WARREN CARLYLE: He dances like Gene Kelly or Fred Astaire; he's in that kind of category. He's just like this great leading man who has rhythm and who can really, really move.


JACKMAN: (Singing) Don't ask me where will the day be. The big day may be tonight...

LUNDEN: Jackman says he loses three or four pounds dancing every night.

JACKMAN: We started a week ago; already they've taken my pants in three times.


JACKMAN: (Singing) There's a bright golden haze on the meadow. There's a bright golden haze on the meadow...

LUNDEN: Jackman starts the show with "Oh, What a Beautiful Mornin'," from his breakout role in musical theater as the cowboy Curly in the 1998 revival of "Oklahoma!" at London's National Theatre. This is from that cast recording.


JACKMAN: (Singing) Oh, what a beautiful mornin'. Oh, what a beautiful day. I got a beautiful feelin' everything's going my way...

LUNDEN: While he was performing the show, he got a call to audition for the role of Wolverine in the first "X-Men" movie. Jackman recalls in his show how he read for the part in full cowboy regalia and a perm, between the Wednesday matinee and evening performances of "Oklahoma!" - a story he repeated for me.

JACKMAN: So my agent rang me back and said, they thought it was an interesting take. Maybe next time you audition, you could lose the Southern drawl, a little less cowboy and maybe the perm.


JACKMAN: Or at least put a hat on your head or something.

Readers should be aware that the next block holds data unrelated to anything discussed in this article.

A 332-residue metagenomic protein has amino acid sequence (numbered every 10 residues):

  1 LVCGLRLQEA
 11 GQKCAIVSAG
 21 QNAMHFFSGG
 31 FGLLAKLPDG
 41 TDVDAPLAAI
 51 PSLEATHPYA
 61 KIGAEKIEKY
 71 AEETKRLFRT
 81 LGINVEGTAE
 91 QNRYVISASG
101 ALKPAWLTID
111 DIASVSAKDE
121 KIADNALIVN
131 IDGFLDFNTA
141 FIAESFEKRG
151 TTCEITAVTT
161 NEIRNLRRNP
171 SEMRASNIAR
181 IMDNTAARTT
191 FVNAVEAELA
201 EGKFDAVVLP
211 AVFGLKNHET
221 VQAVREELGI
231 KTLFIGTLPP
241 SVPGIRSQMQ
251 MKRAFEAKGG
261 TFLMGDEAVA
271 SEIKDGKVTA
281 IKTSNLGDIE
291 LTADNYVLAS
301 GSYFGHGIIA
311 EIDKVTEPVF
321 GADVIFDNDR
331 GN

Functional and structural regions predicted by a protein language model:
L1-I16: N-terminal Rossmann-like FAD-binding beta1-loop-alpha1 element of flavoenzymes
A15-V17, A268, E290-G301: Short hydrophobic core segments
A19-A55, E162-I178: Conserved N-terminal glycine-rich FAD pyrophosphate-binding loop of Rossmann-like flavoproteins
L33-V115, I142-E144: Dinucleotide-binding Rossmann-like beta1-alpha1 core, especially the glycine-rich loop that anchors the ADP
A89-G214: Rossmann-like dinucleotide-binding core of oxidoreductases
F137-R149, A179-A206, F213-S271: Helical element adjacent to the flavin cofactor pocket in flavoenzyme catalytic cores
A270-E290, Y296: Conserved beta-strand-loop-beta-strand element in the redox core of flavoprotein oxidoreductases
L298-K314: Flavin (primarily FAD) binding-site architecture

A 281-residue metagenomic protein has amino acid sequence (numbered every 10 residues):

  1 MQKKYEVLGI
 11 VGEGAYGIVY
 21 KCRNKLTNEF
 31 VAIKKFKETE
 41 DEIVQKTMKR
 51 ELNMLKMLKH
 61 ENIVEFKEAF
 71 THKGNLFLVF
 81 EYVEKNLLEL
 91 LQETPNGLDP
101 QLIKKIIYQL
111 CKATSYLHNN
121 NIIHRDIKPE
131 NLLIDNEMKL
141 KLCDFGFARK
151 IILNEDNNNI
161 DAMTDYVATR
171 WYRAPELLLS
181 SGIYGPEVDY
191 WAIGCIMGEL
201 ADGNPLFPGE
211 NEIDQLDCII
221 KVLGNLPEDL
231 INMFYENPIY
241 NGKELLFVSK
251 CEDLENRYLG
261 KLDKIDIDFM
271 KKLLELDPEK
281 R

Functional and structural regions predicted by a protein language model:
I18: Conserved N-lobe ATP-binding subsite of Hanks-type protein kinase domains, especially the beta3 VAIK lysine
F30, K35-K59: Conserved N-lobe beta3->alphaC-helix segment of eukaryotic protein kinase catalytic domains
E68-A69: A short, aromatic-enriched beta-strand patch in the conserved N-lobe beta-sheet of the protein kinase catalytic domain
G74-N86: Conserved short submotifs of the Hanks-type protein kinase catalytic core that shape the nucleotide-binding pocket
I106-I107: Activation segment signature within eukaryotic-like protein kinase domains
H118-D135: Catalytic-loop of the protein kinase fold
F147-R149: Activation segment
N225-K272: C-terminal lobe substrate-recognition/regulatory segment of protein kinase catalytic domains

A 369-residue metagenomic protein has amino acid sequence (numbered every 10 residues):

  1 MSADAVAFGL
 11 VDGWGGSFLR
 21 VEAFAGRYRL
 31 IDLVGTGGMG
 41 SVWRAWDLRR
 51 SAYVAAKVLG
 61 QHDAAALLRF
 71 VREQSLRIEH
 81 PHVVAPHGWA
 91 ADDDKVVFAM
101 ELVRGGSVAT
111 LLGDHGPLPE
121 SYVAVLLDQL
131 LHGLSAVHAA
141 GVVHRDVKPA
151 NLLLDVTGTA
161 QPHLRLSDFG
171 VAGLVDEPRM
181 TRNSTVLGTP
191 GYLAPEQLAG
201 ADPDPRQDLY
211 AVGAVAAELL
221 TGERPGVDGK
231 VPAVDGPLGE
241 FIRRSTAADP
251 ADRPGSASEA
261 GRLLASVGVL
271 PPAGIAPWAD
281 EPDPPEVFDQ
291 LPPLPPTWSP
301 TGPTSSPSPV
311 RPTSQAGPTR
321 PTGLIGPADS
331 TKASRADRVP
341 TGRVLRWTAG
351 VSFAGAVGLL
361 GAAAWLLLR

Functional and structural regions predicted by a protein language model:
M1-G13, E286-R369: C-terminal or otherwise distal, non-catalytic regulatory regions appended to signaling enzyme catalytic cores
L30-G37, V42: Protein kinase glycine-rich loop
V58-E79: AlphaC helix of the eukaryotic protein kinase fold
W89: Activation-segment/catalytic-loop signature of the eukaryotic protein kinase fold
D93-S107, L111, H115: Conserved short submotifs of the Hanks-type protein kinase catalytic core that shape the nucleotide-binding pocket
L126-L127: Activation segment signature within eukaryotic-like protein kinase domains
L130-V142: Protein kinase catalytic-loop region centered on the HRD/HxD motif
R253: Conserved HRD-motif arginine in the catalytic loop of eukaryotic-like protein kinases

LUNDEN: And the rest, as they say, is history. Still, Jackman's first love is the stage. In the midst of his meteoric movie career, he took time out to play the flamboyant Peter Allen in the Broadway production of "The Boy from Oz." Jackman says his agent was okay with the decision.

JACKMAN: But there were many others who were saying, Hugh, this is not the time to go to Broadway for 18 months to play Peter Allen in sequins. No.

LUNDEN: In the second act of "Back on Broadway," he performs several of Peter Allen's songs, including this tender ballad.


JACKMAN: (as Peter Allen) (Singing) Time is a traveler, tenterfield saddler turn your head. Ride again, jackeroo. I think I see a kangaroo up ahead...

LUNDEN: Some of the show's most intimate moments feature stories about Jackman's wife, Deb, and their two children. Jackman invited his kids to see his new show, even though they can be his toughest critics.

JACKMAN: I said, guys, I want you to be really honest with me. You know, my feelings won't be hurt. You can say whatever. But I just want to know if you like the show or not. Do you enjoy it?

And my son goes, you know, Dad, I really like it. I said, Oh, great. And my daughter said, I find it a little boring.


JACKMAN: I said, fair enough. You're six, I get it.


JACKMAN: (Singing) And that line forms. It forms on the right, babe. Now that Mack is back in town...

It has been the time of my life. I feel blessed every night. I sometimes pinch myself that I'm getting the chance. It's like ultimate karaoke.

LUNDEN: "Hugh Jackman: Back on Broadway" runs through January 1st.

For NPR News, I'm Jeff Lunden in New York.


JACKMAN: (Singing) My boy, Bill, he'll be tall in his top hat and as tough as a tree. Will Bill, like a tree he'll grow with his head held high...